"The daily intake of magnesium, potassium, zinc, folic acid, and calciferol were about 60–77% lower than RDAs for athletes in the original unrestricted diet, and these values were reduced to 48–67% of RDAs with the CR. 
Additionally, the intervention significantly reduced daily intake of micronutrients and led to values lower than 90% of RDAs for iron, niacin, riboflavin, pyridoxine, and vitamins A and D" (Pons 2018).
This means that "[t]he CR diet created a situation of low micronutrient and vitamin intake, which, if maintained over the long term, could compromise athletic performance" (Pons 2018)... could.

"[Only o]ne-month 33% CR[, however,] did not compromise physical performance; on the contrary, it ameliorated several parameters related to physical performance" (Pons 2018

Now the bad news is that the effects the scientists call an "amelioration" are actually simple consequences of the lowered body weight and the metabolic downregulation. Together, they triggered a reduction in heart rates and energy expenditure required for running at 50%Vmax, 60%Vmax, and 70%Vmax and for running at threshold until exhaustion (-10%).
Figure 4: The sign. reduction in energy expenditure (kcal/min) during exercise at different intensities may be good news for endurance athletes, on the other hand, though, it partly explains weight loss plateaus in dieters (Pons 2018).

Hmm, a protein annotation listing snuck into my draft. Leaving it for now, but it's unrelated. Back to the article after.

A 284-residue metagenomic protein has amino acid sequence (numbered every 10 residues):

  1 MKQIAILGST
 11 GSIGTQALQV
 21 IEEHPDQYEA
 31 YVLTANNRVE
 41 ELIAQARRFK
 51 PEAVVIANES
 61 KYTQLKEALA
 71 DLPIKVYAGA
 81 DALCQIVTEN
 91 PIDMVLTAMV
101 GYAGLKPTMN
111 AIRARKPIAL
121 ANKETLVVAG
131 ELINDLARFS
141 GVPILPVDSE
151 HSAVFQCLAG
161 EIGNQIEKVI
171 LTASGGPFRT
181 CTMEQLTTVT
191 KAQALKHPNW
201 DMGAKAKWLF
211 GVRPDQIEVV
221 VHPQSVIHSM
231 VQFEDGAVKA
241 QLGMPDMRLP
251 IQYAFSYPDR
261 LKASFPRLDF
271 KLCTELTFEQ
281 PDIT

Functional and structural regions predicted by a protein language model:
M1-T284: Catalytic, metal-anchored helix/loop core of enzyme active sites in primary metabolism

For athletes, this may really be an advantage, for people who are merely trying to lose weight/body fat, it will make making further progress even more difficult... and the increase in the relative contribution of fat to fuel the exercise (as evidenced by an ameliorated onset of the anaerobic phase of exercise with respect pre-intervention values), won't be a significant consultation for them.
Wouldn't simply cutting calories do the same? This study says no!
Bottom line: While you would expect athletes (or their performance) to suffer most from potential side effects of alternate day fasting, the study at hand shows that it's not the athletes' performance that suffers.

Rather than that, athletes should be concerned about potential nutrient deficiencies, which should be easy to solve by the means of a multi-vitamin+mineral supplement - not one of the mega-dosed bullshit products, but a basic one with 100% of the RDA.

With overall no effect on exercise performance and a significant increase in exercise efficacy, one may even argue that performance was, next to improvements in lipid metabolism (cholesterol and triglycerides were significantly lower after the six-week period), surprising increases in vitamin D (probably due to an overall reduction in oxidative damage | learn more), and of course, an overall improvement of body composition. The study at hand didn't find any reason why people who train up to four times a week couldn't use an alternate day fasting (ADF) routine to get shredded or resolve inflammation/bodyweight related health problems | Comment!
  • Pons, Victoria et al. "Calorie restriction regime enhances physical performance of trained athletes." Journal of the International Society of Sports Nutrition 15:12 (2018).